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From the Motor Sport Archive
Some Man's Motor Racing
Nurburgring, Germany, August 3rd.
After the 1,000-kilometre race in June, when Siffert set the fastest lap of the Nürburgring in practice at 8 min. 00.2 sec. with a Porsche 908, and Amon did 8 min. 00.3 sec. with the Ferrari 312P, I remarked that no self-respecting Grand Prix driver would be content with a lap sit over 8 minutes if practice for the Grand Prix would be held in dry weather. The weather on Friday and Saturday before the Grand Prix was superb and the Nürburgring and the Eifel were at their best. When the Nürburgring is at its best it is terrific, when it is at its worst, like last year, it is awful. I fully expected the top Grand Prix driver to rise to the challenge of achieving a lap in under 8 minutes, but in my wildest dreams I did not anticipate anyone getting nearly 20 seconds under bogey time, nor did I expect so many drivers to excel themselves. The German Grand Prix is much more than another race in the World Championship series in which to gain more points for the Championship, it is the Nürburgring, and that is a driving challenge that is hard to equal anywhere. To drive a fast lap of the Nürburgring is as satisfying and challenging to Grand Prix driver as is a fast lap of the Isle of Man. T.T. course to the real racing motorcyclist. Wheel-to-wheel racing and cut-and-thrust tactics are of little importance at the Nürburgring, with its myriad of corners of every description in its 22.8 kilometres (14 miles), its steep descents that bring out the bravery in a driver, its fast corners that bring out the skill and above all the whole fantastic character of the circuit that throws down the gauntlet of a real challenge to anyone who thinks he can drive a racing car. The Gods of the Nürburgring who lurk among the forest-clad slopes seem to say "Here is the circuit as it was laid out in 1925, come and beat it if you can, but bring a strong car and be brave and skilful, for this is for true men."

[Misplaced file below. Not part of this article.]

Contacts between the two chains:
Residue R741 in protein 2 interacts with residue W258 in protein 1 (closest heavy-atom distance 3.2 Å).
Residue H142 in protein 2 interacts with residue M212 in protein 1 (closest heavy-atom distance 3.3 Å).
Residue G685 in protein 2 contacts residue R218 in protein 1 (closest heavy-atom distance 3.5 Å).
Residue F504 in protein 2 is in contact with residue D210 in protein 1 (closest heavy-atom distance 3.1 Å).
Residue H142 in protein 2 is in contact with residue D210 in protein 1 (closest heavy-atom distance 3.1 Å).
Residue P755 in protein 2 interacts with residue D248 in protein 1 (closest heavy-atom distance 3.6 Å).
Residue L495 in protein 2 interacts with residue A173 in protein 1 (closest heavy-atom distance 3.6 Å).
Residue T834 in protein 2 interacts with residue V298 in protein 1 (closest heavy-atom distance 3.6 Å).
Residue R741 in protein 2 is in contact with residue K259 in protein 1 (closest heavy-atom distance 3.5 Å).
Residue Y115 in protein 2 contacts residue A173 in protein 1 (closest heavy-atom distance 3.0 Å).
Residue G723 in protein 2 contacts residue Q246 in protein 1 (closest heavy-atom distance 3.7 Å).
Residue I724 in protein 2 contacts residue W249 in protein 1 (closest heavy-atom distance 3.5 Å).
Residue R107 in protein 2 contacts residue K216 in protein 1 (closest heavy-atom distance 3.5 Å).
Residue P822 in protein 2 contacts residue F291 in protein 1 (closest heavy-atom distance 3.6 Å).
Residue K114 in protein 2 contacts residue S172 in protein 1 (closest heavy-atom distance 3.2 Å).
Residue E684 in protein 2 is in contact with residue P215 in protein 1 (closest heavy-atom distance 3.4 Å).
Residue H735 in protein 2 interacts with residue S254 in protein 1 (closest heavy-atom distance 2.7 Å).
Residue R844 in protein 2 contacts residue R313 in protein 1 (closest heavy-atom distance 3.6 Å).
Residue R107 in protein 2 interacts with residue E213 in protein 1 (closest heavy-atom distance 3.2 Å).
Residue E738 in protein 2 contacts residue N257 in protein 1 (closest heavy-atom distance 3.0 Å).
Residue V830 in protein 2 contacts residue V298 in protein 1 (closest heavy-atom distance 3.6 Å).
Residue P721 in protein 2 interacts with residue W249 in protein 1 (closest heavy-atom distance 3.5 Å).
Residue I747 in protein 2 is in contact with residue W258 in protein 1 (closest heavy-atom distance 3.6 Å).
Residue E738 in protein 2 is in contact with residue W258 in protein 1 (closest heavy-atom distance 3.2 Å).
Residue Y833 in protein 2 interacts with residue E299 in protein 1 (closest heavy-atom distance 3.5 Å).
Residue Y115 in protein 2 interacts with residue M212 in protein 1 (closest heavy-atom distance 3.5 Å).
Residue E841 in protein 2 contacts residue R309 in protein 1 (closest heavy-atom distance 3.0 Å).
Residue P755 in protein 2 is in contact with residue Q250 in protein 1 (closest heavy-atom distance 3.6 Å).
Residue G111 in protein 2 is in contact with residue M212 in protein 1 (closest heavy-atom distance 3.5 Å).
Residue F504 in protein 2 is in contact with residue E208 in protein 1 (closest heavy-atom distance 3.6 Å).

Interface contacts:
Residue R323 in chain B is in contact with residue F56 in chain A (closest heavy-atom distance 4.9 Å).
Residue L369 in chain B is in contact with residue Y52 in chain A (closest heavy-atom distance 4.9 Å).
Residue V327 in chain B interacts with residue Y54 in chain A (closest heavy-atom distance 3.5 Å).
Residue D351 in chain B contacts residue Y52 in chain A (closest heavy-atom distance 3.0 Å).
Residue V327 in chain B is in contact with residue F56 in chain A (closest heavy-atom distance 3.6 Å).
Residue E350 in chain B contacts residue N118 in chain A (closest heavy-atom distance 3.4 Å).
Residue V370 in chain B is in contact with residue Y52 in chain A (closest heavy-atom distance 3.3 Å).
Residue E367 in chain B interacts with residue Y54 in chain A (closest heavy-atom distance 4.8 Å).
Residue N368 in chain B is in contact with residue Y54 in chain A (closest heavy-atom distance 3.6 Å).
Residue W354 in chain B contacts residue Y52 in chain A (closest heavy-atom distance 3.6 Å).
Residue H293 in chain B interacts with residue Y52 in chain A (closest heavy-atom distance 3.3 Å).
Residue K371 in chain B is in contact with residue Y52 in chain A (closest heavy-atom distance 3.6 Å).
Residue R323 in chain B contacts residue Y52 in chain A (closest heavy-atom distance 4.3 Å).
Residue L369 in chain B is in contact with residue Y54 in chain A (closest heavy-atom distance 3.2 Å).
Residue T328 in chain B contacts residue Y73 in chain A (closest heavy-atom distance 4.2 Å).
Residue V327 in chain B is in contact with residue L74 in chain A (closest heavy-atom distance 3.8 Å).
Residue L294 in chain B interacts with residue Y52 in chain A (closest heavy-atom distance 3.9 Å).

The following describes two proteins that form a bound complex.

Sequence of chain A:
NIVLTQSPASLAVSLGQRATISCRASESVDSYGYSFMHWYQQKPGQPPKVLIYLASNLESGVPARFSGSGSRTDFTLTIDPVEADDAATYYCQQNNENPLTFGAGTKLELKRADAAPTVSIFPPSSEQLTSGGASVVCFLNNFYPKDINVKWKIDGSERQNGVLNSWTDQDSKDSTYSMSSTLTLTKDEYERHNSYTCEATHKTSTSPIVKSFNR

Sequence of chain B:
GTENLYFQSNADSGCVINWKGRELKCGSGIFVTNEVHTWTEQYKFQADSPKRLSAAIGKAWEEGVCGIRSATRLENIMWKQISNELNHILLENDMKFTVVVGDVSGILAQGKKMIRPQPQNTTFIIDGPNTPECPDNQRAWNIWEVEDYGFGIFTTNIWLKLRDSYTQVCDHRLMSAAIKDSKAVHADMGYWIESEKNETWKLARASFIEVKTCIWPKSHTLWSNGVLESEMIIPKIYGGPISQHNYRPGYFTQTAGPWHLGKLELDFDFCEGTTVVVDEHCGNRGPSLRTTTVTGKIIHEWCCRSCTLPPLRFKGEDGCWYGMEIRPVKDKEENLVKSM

With a heat-wave covering the Eifel mountains everyone was in good humour and were soon giving of their best, the first practice session being on Friday morning. At the last moment Ferrari withdrew his entries for Amon and Rodriguez, reducing the field to fourteen, but what it lacked in quantity it made up in quality. Team Lotus had finally managed to drag Andretti away from his American racing commitments and he was to drive the 4-wheel-drive Lotus 63 that Miles had run at Silverstone. Andretti is fully convinced of the future of 4-wheel-drive and does not want to waste time with the old Lotus two-wheel-drive models, and he has the full support and backing of everyone at Lotus. Since Silverstone the gearbox and power dividing unit had undergone a lot of testing and improving as regards lubrication and the brake calipers had been improved. It had been found that they had a tendency to stick on after application, the rigid inboard mounting on the Lotus 63 eliminating any deflections normally experienced with outboard mountings, there deflections helping to return the brake pads after application to give running clearance. The resident Team Lotus drivers Hill and Rindt were driving 49B models, the former number 10, a newly built-up car, and the latter number 6, that he had driven at Silverstone. The car number 8 that Hill had driven at Silverstone had now been delivered to Bonnier. The shortage of petrol debacle at the British Grand Prix was not as simple as it looked and the 49B cars had undergone a complete revision of the piping and tank pick-up pipes to prevent a recurrence, for there had been adequate petrol in the tanks, but the pumps had not picked up the last few gallons. Ickx was on his own with the Brabham team cars, having BT26-3 and BT26-4 to choose from, and preferring the newer one. Brabham himself was present on crutches, and planning to return to the cockpit for the Italian Grand Prix. Stewart and Beltoise had the two Matra MS80 cars, the crashed Silverstone one having been repaired, and the 4-wheel-drive car was an extra entry with no driver nominated for it. The 4-wheel-drive McLaren was entered but did not appear, McLaren and Hulme contenting themselves with the two cars they have been using all season, abandoning their tray-like engine covers for separate aerofoils mounted on short struts, like a lot of other people were using now that the regulations were more clear and the aerofoils did not have to be part of the bodywork, limitations being on height, width and anchor points. Surtees was driving the latest B.R.M. with strengthened front suspension members and attempts had been made to spread the power and torque of the 12-cylinder engine lower down the speed range. This latest B.R.M. also had a new and enlarged air deflector over the central exhaust system. With Surtees now committed to the new car, Oliver took over P138-01, the interim car with B.R.M. gearbox. The remaining four entries were private owners, Siffert in the Walker/Durlacher Lotus 49B, Courage in the Williams Brabham, full of confidence after the Silverstone race, Elford in Crabbe's McLaren with the pontoon tanks, and Bonnier with his newly 'acquired Lotus 49B, which the Parnell team were looking after for him.